Speed and Agility Training
4 Simple Movements for
Three Dimensional Agility
by Jesse Seal

Speed and Agility Training

Every training program is developed with a certain goal in mind. Maybe your goals are as simple as losing fat, being stronger, or hitting a new PR on your overhead press. While many programs include movements on varying planes (horizontal pressing/pulling, vertical pressing/pulling, knee/hip extensions, etc.), there's another area that often gets left behind: speed and agility training.

Agility is the ability to change direction quickly. It mostly involves the muscles in your legs and around your hips. Most athletes would benefit from such an addition to their program, and no equipment is necessarily required. Furthermore, it would hardly take any extra time and can be added in as a finisher or even replace a cardio session.

Three Dimensional Movements

Let's talk about which planes of movement we'll be training: there's left to right/right to left movement; forward and backward movement; and vertical movement. While these may seem fairly logical, training these movements may not come so naturally. Following are some of my favorite speed and agility training exercises that require no equipment, but a sufficient amount of space:

  • Power Skips - You may feel funny doing these in front of an audience, but they're great for training forward and vertical movement. This isn't a high jump, but the goal is to get as high and far as possible. Use your arms for momentum and this becomes a full body movement. 
  • Side Shuffles - Great for your glutes, particularly the underworked gluteus medius and minimus, the smaller muscles surrounding the hip joints on your sides. Stay low with a slight hinge, and move the length of your space (our area is a little longer than the width of a basketball court). Make sure to work both sides (left to right/right to left) equally.
  • Carioca - These are perfect for hip mobility and warming up the knee and ankle joints before sprints or running. This movement is a bit unorthodox, because as you move side to side you're criss-crossing your feet, alternating which foot crosses in front or behind. Your arms should stay out to keep balance, and you should rotate your hips with each step.
  • Reverse Runs - These are pretty self-explanatory. Run backwards as fast you can, without tripping and falling over yourself.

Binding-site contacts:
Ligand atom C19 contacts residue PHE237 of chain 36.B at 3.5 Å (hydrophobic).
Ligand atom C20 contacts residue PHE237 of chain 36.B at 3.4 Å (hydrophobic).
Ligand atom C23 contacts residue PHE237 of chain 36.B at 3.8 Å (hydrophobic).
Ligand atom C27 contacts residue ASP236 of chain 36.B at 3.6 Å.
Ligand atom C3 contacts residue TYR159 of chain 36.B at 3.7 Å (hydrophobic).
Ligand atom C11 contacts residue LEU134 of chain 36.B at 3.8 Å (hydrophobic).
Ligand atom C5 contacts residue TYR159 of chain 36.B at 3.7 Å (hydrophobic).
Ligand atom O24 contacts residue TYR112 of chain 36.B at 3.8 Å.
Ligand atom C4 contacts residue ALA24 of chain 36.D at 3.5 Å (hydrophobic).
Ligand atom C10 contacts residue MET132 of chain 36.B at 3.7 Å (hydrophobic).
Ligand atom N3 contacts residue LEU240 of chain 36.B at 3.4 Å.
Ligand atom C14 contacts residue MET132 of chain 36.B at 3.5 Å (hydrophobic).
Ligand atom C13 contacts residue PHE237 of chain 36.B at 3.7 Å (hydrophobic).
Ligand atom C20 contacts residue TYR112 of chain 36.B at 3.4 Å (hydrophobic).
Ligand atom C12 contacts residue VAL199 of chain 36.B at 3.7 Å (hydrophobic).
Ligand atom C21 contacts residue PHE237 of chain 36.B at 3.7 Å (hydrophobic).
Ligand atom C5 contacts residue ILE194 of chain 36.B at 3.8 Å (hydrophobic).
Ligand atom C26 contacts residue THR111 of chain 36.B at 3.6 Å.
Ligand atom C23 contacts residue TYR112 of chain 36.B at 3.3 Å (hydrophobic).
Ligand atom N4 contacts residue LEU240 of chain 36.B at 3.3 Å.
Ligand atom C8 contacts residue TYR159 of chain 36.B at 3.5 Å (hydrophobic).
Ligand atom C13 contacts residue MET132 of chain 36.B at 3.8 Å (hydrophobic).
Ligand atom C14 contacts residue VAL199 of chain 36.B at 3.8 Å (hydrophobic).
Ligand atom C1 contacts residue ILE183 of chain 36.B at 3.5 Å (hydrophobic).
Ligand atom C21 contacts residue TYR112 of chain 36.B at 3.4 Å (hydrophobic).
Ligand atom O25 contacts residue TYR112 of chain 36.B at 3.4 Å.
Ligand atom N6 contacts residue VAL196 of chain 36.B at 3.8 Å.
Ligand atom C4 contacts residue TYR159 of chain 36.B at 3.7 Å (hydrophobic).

As for moving forward, we do enough of this with sprints and walking. When it comes to sprinting there are two basic ways to do it without injuring yourself. Generally, track sprinting should be left to the actual sprinters (that is, those who do it for sport).

For the rest of us, do hill sprints or use a sled. Both force you to lean forward and drive with the hips, putting you in correct sprinting form almost automatically. The resistance (either from the sled or steepness of the hill) will shorten the range of motion, reducing the chance of your hamstring leaving town or any other possible injury. 

This sled from Rogue Fitness is collapsible and small, making it easy to transport. Now you can do sled work anywhere. Check it out in the link below. 

Rogue Fitness S-35E Sled

One way you can implement the four basic movements listed above is by putting them together into a ladder circuit. Using the width of a basketball court or something similar, do a lap (back and forth) of each one once, then twice, then three times, and so on. Your hips and legs will experience fatigue within five minutes of max effort with these speed and agility training exercises your first few times.

If you feel like you want to increase the work without increasing invested time, wear a weighted vest. Otherwise you can ladder back down once you've laddered up as far as you can go, completing a pyramid set. If you already to some sort of sprinting once or twice a week, use this agility circuit as your warm-up. 

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About the Author

Jesse Seal is the assistance Combatives Instructor, and has been training in Combative Sciences since 2008. He has also been training and learning through Bullock's Irondom Performance Systems since 2010.

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